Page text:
Guatemala: The Land of Eternal Sunshine

By Carol Ann Quibell


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Just because you no longer carry a backpack doesn't mean you can't have an adventure!

Pack your suitcase, call your travel agent and book a flight to Guatemala for a journey of adventure and fresh new experiences. If your "must-do list" includes learning a new language, climbing a volcano, exploring noise-filled colourful markets or visiting Mayan pre-Columbian ruins, Guatemala is your destination. Quoted as being the land of eternal sunshine, it has become popular with more than just young backpackers. Retirees from all over the world are finding this Central American location an eventful place to visit or even retire. If you are looking for all-inclusive beach resorts, amusement parks or well-manicured golf courses, make other arrangements. But, if you are a bit of an adventurer and are looking for the extraordinary versus the ordinary, take a chance on this emerging tourist destination. 

Many travellers stop in Guatemala to study Spanish at one of the hundreds of language schools that can be found throughout the country. The most popular location is the city of Antigua, with international travellers on every corner and over 75 schools to choose from. It's definitely not a typical Guatemalan city, but its crumbling ruins covered in vivid bougainvillea, the three volcanoes that overlook it, very comfortable accommodation and great restaurants make it a stop that should be part of every tour.

The low cost and a friend's recommendation brought Gloria Forbes, a university professor from Saskatoon to Quetzaltenango (Xela) to study Spanish at one of their reliable schools. Living in an area less populated by foreign tourists, Gloria was forced to use the words she learned daily in the classroom to mix with the friendly locals. San Pedro La Laguna and Panajachel are also popular for people wishing to spend time exploring Lago de Atitlán (Lake Atitlan) and attend one of their language schools. Walking through the town centre in Panajachel and looking into the open-air cafés and bars reveals that tourists of every age enjoy a good meal and great company.

Chichicastenango market originally sold the basics to locals, but it has expanded to become one of the most popular tourist shopping areas in all of Guatemala. Thursdays and Sundays bring busloads of foreigners into town looking for the traditional distinctive rich-coloured Mayan textiles that include clothing, linens, wall hangings and blankets. If you want to buy a chicken, you can find one here too. They have it all!

Thirty-five volcanoes are spread throughout Guatemala with four currently active. Many can be explored by climbing and stumbling up over the lava rock, which crumbles under foot with each step. A day trip to Pacaya, one of the active volcanoes, is 25 km from Antigua and includes the opportunity of looking down into the hot smoking crater.

A short flight from Guatemala City is one of the most fascinating Mayan archaeological sites in Central America. Situated in a rainforest, the sounds of howling monkeys can be heard from the hotels located in the Tikal National Park. If you are one of the lucky few that is able to enter the park to watch the sunrise, you will feel the magic that surrounds the ruins.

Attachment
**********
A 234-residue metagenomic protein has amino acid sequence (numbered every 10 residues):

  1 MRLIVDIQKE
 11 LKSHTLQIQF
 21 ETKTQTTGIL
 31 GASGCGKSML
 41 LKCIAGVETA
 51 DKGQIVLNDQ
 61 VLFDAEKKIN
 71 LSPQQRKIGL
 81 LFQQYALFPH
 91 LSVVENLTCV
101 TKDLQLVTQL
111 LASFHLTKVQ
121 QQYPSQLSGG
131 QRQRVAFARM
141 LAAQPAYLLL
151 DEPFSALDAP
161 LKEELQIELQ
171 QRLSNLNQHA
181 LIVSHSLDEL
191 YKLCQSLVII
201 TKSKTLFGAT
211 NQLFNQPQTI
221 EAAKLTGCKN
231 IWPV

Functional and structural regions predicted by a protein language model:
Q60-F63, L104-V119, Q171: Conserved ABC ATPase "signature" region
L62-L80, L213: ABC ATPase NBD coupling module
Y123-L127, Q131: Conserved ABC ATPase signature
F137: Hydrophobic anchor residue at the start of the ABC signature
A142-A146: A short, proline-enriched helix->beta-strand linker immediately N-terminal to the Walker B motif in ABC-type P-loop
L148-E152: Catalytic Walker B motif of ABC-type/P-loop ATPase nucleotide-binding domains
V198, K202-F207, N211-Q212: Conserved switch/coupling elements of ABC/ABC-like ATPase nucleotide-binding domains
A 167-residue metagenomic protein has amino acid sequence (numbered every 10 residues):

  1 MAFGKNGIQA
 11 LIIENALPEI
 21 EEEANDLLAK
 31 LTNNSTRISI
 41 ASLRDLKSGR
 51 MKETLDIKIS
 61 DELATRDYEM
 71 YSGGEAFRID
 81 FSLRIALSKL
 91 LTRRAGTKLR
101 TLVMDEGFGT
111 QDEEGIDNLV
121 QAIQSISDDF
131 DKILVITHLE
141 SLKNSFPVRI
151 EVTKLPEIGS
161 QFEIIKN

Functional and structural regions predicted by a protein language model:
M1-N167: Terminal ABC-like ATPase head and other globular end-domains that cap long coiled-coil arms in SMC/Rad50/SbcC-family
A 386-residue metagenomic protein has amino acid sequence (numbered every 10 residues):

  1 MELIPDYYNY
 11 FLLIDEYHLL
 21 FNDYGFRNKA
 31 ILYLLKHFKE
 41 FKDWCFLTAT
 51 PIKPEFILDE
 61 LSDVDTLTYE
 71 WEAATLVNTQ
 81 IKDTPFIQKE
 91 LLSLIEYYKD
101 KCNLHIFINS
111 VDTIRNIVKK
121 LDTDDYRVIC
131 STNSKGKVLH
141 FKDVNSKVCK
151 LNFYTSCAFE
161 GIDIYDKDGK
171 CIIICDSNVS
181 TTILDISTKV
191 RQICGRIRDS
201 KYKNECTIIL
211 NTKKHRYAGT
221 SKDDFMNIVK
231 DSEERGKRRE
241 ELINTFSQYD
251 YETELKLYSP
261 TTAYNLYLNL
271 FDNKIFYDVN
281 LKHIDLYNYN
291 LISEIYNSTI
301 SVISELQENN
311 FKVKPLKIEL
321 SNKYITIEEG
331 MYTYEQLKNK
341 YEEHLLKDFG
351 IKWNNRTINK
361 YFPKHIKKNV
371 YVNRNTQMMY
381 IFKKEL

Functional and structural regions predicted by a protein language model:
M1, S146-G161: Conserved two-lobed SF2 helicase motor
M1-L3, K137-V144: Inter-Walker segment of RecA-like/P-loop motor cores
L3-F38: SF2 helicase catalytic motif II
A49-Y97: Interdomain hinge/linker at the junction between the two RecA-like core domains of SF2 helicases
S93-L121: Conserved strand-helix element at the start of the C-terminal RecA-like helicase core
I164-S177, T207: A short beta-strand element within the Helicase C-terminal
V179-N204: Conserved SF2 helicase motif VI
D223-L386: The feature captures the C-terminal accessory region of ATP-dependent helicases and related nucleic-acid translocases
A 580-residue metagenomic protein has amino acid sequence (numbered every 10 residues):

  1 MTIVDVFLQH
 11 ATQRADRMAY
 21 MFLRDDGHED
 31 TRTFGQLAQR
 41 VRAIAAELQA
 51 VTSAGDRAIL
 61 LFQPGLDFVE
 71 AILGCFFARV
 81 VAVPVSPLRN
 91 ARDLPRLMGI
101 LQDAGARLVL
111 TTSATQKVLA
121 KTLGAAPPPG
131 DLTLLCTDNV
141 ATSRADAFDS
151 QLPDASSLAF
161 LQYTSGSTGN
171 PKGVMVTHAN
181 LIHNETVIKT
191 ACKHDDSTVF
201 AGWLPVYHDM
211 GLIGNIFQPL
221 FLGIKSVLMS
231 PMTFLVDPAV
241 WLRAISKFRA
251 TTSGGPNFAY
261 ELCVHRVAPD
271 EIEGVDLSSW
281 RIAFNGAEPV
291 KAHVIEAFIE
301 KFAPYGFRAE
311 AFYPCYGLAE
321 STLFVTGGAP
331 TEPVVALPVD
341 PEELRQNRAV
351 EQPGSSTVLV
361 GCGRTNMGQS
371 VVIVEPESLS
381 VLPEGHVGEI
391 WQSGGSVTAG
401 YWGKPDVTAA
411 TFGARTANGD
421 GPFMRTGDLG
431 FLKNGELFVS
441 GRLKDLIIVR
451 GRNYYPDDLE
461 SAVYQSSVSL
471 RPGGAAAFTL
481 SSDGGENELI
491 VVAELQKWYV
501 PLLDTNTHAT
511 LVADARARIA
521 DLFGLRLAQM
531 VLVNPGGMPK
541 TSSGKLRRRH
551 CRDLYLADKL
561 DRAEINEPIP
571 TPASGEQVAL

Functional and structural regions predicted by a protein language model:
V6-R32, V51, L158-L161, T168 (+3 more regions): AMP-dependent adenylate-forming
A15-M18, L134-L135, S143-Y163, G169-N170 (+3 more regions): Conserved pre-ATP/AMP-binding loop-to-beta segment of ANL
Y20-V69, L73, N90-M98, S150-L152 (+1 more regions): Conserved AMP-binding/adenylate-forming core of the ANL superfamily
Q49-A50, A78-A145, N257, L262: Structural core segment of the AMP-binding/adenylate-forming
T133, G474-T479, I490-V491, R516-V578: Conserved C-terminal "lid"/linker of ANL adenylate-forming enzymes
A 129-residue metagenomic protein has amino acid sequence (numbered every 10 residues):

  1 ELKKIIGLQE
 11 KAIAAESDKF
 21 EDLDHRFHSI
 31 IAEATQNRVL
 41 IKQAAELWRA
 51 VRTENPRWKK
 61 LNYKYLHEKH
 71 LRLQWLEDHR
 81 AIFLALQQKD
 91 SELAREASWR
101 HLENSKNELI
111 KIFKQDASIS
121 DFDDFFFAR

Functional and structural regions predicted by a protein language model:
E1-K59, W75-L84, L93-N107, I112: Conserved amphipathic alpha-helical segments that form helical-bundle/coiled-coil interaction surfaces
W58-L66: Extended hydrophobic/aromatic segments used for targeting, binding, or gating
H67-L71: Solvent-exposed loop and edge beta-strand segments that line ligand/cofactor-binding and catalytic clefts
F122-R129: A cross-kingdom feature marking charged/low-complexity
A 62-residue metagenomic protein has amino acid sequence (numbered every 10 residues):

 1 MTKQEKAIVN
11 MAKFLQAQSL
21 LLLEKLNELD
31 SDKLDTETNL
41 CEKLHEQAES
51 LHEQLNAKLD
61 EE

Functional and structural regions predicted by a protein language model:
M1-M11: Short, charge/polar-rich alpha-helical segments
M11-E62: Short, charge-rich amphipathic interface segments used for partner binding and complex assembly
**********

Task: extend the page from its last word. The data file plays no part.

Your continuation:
"It was definitely a culture shock and nothing like I expected," said my husband Barry, a first-time visitor to Guatemala.

"Although we only visited Antigua, Panajachel and Chichicastenango, at no time did I feel unsafe, but I was wary in the crowded market town of Chichicastenango and was watchful when wandering the streets."

Panajachel on Lago de Atitlán was a favourite stop, says Barry, because it was possible for him to become completely immersed in the culture of the local villages that surround the lake. 

"Foreigners can be both good and bad for any country," says Gloria about whether she would recommend Guatemala to her friends. She hesitated and then responded with a "yes." She spoke of not wanting the country to lose its appeal and charm, but knows the locals need the tourist dollars. Many foreign retirees have chosen to live in Xela because it is quieter than the more popular Antigua. Their pensions from home stretch further here and the climate is milder than Canada's. 

As with travelling in any foreign country, visitors to Guatemala should be cautious. With proper planning and an open mind, there are endless new experiences for every level of adventure.

 

How to get there:

Continental Airlines, Delta Airlines and Mexicana are just a few of the international airlines that fly into Guatemala City from where travellers disperse to destinations throughout the country.

Transportation:

Shuttles are cheap and will take you everywhere! There are private cars with drivers, taxis, tour buses and, of course, the all-famous "chicken buses."

Tours:

Tourist vans and tour operators - In almost every tourist location, there are tour operators that can arrange transportation or tickets for any activity or attraction. Do some comparison shopping and don't forget to barter. It's expected.

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